Tag Archives: content marketing

8 Ways Law Firms (& Other Professional Services Companies) Can Use the Internet to Attract New Clients

legal marketingBefore moving into my current role as Chief Commercial Officer for PR Newswire, I worked for seven years as an M&A associate at two multinational law firms and then spent six years dealing with law firms (small and large) in my role as General Counsel for a large media group.   I have a unique perspective, having been involved in every aspect of law firm marketing, including:

  • Marketing to clients
  • Being marketed to, and
  • Marketing to law firms as a vendor, encouraging use of PR Newswire’s marketing & communications services.

I am passionate about law firm marketing because on the whole, law firms do a poor job of leveraging the tools available to them to drive business.  So, without further ado, here are my eight tips aimed at helping law firms optimize their online marketing efforts:

Your Website

A law firm’s website serves two purposes. It enables clients and others to find information about the firm and it also is the hub of a firm’s marketing activities.  Any marketer will tell you that your target audiences will spend more time on your site and click more often if your site contains multimedia elements, such as videos, photos and charts. Sadly, many law firm sites do not contain any of these elements (other than pictures of lawyers).  Blending the About Us section of your website with your News & Events content enables the firm to engage in brandstreaming (i.e. developing an ongoing flow of useful information that attracts potential clients and ultimately differentiates your firm from competitors while at the same time building authority and goodwill for your brand with the audience.)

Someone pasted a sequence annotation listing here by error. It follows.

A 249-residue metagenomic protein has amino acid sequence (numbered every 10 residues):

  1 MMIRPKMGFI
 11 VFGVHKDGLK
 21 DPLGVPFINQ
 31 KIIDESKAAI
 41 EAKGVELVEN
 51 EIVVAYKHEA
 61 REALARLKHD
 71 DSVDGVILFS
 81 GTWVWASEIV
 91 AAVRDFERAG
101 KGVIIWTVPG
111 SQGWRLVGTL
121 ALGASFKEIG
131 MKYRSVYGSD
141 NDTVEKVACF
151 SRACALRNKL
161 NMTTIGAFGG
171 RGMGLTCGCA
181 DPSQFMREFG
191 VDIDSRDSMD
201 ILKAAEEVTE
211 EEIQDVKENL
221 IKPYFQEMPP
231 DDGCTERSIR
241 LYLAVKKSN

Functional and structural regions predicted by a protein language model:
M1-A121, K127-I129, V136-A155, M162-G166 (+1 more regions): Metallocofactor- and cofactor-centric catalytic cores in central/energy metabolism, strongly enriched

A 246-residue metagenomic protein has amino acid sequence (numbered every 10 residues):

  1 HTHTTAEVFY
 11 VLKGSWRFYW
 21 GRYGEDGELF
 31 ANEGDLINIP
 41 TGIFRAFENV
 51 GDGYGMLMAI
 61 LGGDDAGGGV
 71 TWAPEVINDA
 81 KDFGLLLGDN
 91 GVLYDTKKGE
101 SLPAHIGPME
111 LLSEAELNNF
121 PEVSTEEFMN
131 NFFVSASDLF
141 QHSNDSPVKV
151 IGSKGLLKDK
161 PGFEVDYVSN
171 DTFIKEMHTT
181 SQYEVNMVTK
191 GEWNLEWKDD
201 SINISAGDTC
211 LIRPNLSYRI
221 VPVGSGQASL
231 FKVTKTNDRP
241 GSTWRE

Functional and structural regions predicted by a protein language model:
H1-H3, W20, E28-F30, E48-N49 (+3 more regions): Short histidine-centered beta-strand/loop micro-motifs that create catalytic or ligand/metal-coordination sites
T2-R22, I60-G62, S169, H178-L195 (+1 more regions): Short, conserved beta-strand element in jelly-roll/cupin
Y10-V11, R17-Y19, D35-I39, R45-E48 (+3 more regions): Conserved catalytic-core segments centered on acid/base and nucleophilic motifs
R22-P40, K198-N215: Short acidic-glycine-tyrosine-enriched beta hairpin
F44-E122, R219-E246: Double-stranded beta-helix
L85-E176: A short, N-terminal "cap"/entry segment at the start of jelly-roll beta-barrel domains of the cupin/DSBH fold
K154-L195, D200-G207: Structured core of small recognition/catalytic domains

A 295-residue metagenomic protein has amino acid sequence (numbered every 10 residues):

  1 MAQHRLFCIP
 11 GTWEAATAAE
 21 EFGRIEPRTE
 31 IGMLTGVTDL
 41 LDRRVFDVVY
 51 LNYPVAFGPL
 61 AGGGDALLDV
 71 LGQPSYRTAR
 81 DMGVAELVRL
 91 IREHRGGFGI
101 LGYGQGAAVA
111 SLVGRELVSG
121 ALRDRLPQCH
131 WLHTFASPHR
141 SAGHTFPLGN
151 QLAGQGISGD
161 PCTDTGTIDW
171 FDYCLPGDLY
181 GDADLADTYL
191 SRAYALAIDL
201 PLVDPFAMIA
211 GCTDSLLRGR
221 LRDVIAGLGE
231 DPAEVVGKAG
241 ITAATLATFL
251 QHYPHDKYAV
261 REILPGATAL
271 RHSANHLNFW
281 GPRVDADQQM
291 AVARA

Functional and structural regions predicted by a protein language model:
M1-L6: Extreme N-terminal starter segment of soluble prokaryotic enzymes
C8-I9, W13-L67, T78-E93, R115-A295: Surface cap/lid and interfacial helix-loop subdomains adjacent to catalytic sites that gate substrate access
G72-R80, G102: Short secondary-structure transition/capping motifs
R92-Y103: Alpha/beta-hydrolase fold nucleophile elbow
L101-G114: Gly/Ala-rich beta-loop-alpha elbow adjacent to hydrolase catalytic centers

Content Marketing

It is critical that a firm, regardless of whether it is small or large, engage in thought leadership activities online.  This includes publishing articles, white papers, webinars, short videos, etc. that address the questions and concerns your potential customers may have, and thus building credibility with this audience.  Law firms do a decent job of this, but the problem is that a significant part of the universe to which the relevant firm is marketing itself will never see this content.  That is because a very large majority of the content that law firms creates is placed on their website and maybe distributed to their email lists (i.e. a known audience).  In order to successfully drive more leads and clients, firms need to amplify what they are doing to their known audiences by distributing their content throughout earned, paid and owned media. Email, broadcast and print advertising can be effective, but they are that much more effective when the relevant content is distributed to numerous other relevant sites online.  This makes the content more discoverable.